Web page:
And the truth is that a lot of people have disabilities that are not readily apparent, and they need that accessible parking place just as much as I do. I’m a little ashamed to admit that I have occasionally learned that lesson the hard way.

One of the hopes of disability advocates is to eventually have “universal design,” where virtually all buildings are accessible, many more sidewalks have curb cuts and ramps are there when you need them. And that is not just a pipe dream. Since it costs virtually the same to construct a new “accessible” building as a more traditional one, and since many of those buildings are required to adhere to ADA standards when they are constructed or remodeled, it may be just a matter of time before this becomes a reality.

In the meantime, I’ll try to remember to keep breathing!

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For more information about the ADA public accommodation requirements, see

https://www.ada.gov/regs2010/smallbusiness/smallbusprimer2010.htm

https://www.ada.gov/regs2010/titleII_2010/title_ii_primer.html

NOTHING IN THIS BLOG IS INTENDED TO BE LEGAL ADVICE.

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Have you had any noteworthy experiences in your search for accommodation? Please share them below!

 

 

Posted in Disability sterotypes, emojis and disability, hidden disabilities

CELEBRATE EMOJI DIVERSITY!

Thanks to my friend, Dan Grinfas, for sending me this article and reminding me that yesterday was World Emoji Day.

With the addition of these new icons, the emoji community is “rolling” up to the plate. Keep ’em coming!

 

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Posted in casey martin, reasonable accommodation in sports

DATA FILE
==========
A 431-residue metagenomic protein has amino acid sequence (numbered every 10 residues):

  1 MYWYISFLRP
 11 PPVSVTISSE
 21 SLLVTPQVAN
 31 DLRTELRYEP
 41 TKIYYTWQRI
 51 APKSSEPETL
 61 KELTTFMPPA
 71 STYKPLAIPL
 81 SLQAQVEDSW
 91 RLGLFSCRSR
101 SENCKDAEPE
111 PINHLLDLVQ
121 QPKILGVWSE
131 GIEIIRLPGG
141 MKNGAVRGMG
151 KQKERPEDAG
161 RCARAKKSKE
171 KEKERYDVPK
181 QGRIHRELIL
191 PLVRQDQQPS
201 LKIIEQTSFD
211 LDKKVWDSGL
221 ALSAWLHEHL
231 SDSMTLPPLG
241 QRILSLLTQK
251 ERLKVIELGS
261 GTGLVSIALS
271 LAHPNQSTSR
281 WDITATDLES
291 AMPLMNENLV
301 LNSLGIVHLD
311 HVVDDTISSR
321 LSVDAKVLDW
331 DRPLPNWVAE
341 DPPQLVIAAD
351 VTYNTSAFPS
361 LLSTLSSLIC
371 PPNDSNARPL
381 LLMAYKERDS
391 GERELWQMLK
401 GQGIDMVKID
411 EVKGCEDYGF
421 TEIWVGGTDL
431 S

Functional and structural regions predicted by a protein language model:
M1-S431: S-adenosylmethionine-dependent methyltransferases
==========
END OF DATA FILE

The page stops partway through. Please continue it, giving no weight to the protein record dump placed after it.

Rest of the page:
After being told he cannot use his golf cart, John Daly drops out of British Open.

USA TODAY July 6, 2019

One of the most famous disability cases in the U.S. involved a pro golfer named Casey Martin. Although Mr. Martin was good enough to have made it to the U.S. Open in 1997, he was told by PGA TOUR, Inc. that he could not use his golf cart in the final phases of the competition. The reason, he was told, was because it would violate the rule prohibiting golf carts at that stage of play.

This was indeed what the rule said and it had a very laudable purpose – to avoid one competitor having an unfair advantage over the others. But Mr. Martin had Klippel-Trenaunay-Weber Syndrome, a degenerative circulatory disorder that obstructed blood flow, made walking extremely painful and fatiguing, and caused him to risk hemorrhaging and potential leg amputation.

It was definitely the kind of health condition covered by the Americans with Disabilities Act (ADA) and the U.S. Open Tour was among the events that was required to follow the law, if it could do so without either “fundamentally altering” the game or creating an “undue burden.”

The PGA Tour argued that to allow Martin to use a cart would indeed change the whole nature of the game by putting him at an undue advantage over other competitors. But the Supreme Court disagreed, writing that “Plaintiff is in significant pain when he walks, and even when he is getting in and out of the cart. With each step, he is at risk of fracturing his tibia and hemorrhaging. The other golfers have to endure the psychological stress of competition as part of their fatigue; Martin has the same stress plus the added stress of pain and risk of serious injury. As he put it, he would gladly trade the cart for a good leg. To perceive that the cart puts him–with his condition–at a competitive advantage is a gross distortion of reality.” https://caselaw.findlaw.com/us-supreme-court/532/661.html

So Casey Martin was able to use his cart in the competition. So was Jack Daly, another well-known pro golfer with an arthritic knee, a condition that – depending on the severity – is most likely covered under the ADA. But when Mr. Daly attempted to compete last week in the British Open, he was told he could not use his golf cart, and the reasons were quite similar to those given to Casey Martin more than 20 years ago. 019/07/06/british-open-organizers-refuse-request-by-daly-to-use-cart/39659051/

The British Open is being held in Northern Ireland, where the disability laws are different than in the United States. And I’m not going to cast any moral or legal judgments about the situation, which I’m sure is more complicated than we know. But I do hope that as a worldwide culture, we are continuing to take a second look at traditions that are not only exclusionary, but may well have outlived their usefulness.